> >>>>>>> _______________________________________________
> >>>>>>> Snort-sigs mailing list
> >>>>>>> Snort-sigs at lists.sourceforge.net
> >>>>>>> https://lists.sourceforge.net/lists/listinfo/snort-sigs
> >>>>>>>
> >>>>>>>
> >>>>>>>
> >>>>>
> ------------------------------------------------------------------------------
> >>>>> Download Intel® Parallel Studio Eval
> >>>>> Try the new software tools for yourself. Speed compiling, find bugs
> >>>>> proactively, and fine-tune applications for parallel performance.
> >>>>> See why Intel Parallel Studio got high marks during beta.
> >>>>> http://p.sf.net/sfu/intel-sw-dev
> >>>>> _______________________________________________
> >>>>> Snort-sigs mailing list
> >>>>> Snort-sigs at lists.sourceforge.net
> >>>>> https://lists.sourceforge.net/lists/listinfo/snort-sigs
> >>>>>
> >>>>>
> >>>>
> ------------------------------------------------------------------------------
> >>>> Download Intel® Parallel Studio Eval
> >>>> Try the new software tools for yourself. Speed compiling, find bugs
> >>>> proactively, and fine-tune applications for parallel performance.
> >>>> See why Intel Parallel Studio got high marks during beta.
> >>>> http://p.sf.net/sfu/intel-sw-dev
> >>>> _______________________________________________
> >>>> Snort-sigs mailing list
> >>>> Snort-sigs at lists.sourceforge.net
> >>>> https://lists.sourceforge.net/lists/listinfo/snort-sigs
> >>>>
> >>>>
> >>>
> ------------------------------------------------------------------------------
> >>> Download Intel® Parallel Studio Eval
> >>> Try the new software tools for yourself. Speed compiling, find bugs
> >>> proactively, and fine-tune applications for parallel performance.
> >>> See why Intel Parallel Studio got high marks during beta.
> >>> http://p.sf.net/sfu/intel-sw-dev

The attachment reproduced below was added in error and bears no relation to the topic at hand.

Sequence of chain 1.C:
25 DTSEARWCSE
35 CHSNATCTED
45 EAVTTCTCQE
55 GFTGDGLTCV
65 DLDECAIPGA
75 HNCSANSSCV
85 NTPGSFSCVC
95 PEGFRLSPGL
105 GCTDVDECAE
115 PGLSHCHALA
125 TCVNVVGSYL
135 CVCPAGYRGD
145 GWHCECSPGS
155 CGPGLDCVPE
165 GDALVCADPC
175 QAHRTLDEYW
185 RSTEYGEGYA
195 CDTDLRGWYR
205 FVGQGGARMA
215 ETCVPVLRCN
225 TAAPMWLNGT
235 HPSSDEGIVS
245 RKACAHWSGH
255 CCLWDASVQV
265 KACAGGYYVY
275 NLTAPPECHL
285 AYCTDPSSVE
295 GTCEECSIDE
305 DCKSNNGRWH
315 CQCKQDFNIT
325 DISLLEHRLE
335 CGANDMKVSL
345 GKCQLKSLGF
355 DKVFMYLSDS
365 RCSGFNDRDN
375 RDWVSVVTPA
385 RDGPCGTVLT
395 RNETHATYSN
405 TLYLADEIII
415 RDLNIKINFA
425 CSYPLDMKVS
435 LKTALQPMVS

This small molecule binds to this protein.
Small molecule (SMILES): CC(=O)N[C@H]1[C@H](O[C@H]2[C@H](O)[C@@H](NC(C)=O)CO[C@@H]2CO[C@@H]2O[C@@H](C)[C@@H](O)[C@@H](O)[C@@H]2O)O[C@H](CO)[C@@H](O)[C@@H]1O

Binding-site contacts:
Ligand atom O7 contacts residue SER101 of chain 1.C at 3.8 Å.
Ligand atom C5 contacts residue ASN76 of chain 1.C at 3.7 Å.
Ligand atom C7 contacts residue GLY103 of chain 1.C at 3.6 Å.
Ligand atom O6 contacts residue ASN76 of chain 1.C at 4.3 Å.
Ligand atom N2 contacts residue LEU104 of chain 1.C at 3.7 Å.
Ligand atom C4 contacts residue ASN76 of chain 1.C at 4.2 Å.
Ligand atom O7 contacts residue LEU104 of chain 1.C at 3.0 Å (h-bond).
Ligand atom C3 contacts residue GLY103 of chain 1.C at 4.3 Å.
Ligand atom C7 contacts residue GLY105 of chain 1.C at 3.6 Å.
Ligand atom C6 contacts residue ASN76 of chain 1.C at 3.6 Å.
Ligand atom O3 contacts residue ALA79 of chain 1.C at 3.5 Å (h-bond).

> >>> _______________________________________________
> >>> Snort-sigs mailing list
> >>> Snort-sigs at lists.sourceforge.net
> >>> https://lists.sourceforge.net/lists/listinfo/snort-sigs
> >>>
> >>>
> >>
> >>
> ------------------------------------------------------------------------------
> >> Download Intel® Parallel Studio Eval
> >> Try the new software tools for yourself. Speed compiling, find bugs
> >> proactively, and fine-tune applications for parallel performance.
> >> See why Intel Parallel Studio got high marks during beta.
> >> http://p.sf.net/sfu/intel-sw-dev
> >> _______________________________________________
> >> Snort-sigs mailing list
> >> Snort-sigs at lists.sourceforge.net
> >> https://lists.sourceforge.net/lists/listinfo/snort-sigs
> >>
> >>
> >
>
>
> ------------------------------------------------------------------------------
> Download Intel® Parallel Studio Eval
> Try the new software tools for yourself. Speed compiling, find bugs
> proactively, and fine-tune applications for parallel performance.
> See why Intel Parallel Studio got high marks during beta.
> http://p.sf.net/sfu/intel-sw-dev
> _______________________________________________
> Snort-sigs mailing list
> Snort-sigs at lists.sourceforge.net
> https://lists.sourceforge.net/lists/listinfo/snort-sigs
>
-------------- next part --------------
An HTML attachment was scrubbed...
URL: <https://lists.snort.org/pipermail/snort-sigs/attachments/20100401/f738adcf/attachment.html>


More information about the Snort-sigs mailing list